In this work, we introduce back-training, an alternative to self-training for unsupervised domain adaptation (UDA). While self-training generates synthetic training data where natural inputs are aligned with noisy outputs, back-training results in natural outputs aligned with noisy inputs. This significantly reduces the gap between target domain and synthetic data distribution, and reduces model overfitting to source domain. We run UDA experiments on question generation and passage retrieval from the Natural Questions domain to machine learning and biomedical domains. We find that back-training vastly outperforms self-training by a mean improvement of 7.8 BLEU-4 points on generation, and 17.6% top-20 retrieval accuracy across both domains. We further propose consistency filters to remove low-quality synthetic data before training. We also release a new domain-adaptation dataset - MLQuestions containing 35K unaligned questions, 50K unaligned passages, and 3K aligned question-passage pairs.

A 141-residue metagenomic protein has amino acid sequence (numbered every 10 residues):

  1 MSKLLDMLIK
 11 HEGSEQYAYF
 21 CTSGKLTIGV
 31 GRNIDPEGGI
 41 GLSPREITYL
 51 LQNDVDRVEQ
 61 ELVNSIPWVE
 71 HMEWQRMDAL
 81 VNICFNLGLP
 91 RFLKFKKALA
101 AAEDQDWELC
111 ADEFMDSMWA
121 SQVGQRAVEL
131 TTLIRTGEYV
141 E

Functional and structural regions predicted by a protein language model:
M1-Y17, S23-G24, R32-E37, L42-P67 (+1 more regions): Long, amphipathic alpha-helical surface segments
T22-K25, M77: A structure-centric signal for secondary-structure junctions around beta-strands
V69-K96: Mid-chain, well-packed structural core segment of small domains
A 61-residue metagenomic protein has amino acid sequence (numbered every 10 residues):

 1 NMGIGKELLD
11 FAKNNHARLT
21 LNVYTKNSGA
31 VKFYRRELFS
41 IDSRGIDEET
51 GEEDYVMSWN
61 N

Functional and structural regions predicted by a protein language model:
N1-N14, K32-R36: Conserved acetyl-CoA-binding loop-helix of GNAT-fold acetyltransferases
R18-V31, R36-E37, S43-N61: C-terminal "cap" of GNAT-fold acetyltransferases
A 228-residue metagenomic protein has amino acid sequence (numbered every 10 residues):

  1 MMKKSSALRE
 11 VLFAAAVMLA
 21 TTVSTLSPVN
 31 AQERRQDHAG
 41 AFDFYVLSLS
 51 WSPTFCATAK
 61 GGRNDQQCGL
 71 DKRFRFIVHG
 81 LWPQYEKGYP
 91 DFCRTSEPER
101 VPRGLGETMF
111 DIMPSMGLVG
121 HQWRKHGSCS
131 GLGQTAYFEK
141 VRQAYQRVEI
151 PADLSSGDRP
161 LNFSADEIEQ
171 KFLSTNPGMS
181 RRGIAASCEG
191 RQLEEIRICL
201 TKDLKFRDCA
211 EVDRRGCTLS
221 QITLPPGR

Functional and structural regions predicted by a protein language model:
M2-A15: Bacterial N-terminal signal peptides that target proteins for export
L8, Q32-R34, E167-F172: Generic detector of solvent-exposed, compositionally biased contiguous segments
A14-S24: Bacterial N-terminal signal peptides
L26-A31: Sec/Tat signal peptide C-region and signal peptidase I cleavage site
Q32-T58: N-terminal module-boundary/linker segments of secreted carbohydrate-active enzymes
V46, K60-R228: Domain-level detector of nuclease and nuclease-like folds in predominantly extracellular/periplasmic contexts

Sentiment analysis is used as a proxy to measure human emotion, where the objective is to categorize text according to some predefined notion of sentiment. Sentiment analysis datasets are typically constructed with gold-standard sentiment labels, assigned based on the results of manual annotations. When working with such annotations, it is common for dataset constructors to discard “noisy” or “controversial” data where there is significant disagreement on the proper label. In datasets constructed for the purpose of Twitter sentiment analysis (TSA), these controversial examples can compose over 30% of the originally annotated data. We argue that the removal of such data is a problematic trend because, when performing real-time sentiment classification of short-text, an automated system cannot know a priori which samples would fall into this category of disputed sentiment. We therefore propose the notion of a “complicated” class of sentiment to categorize such text, and argue that its inclusion in the short-text sentiment analysis framework will improve the quality of automated sentiment analysis systems as they are implemented in real-world settings. We motivate this argument by building and analyzing a new publicly available TSA dataset of over 7,000 tweets annotated with 5x coverage, named MTSA. Our analysis of classifier performance over our dataset offers insights into sentiment analysis dataset and model design, how current techniques would perform in the real world, and how researchers should handle difficult data.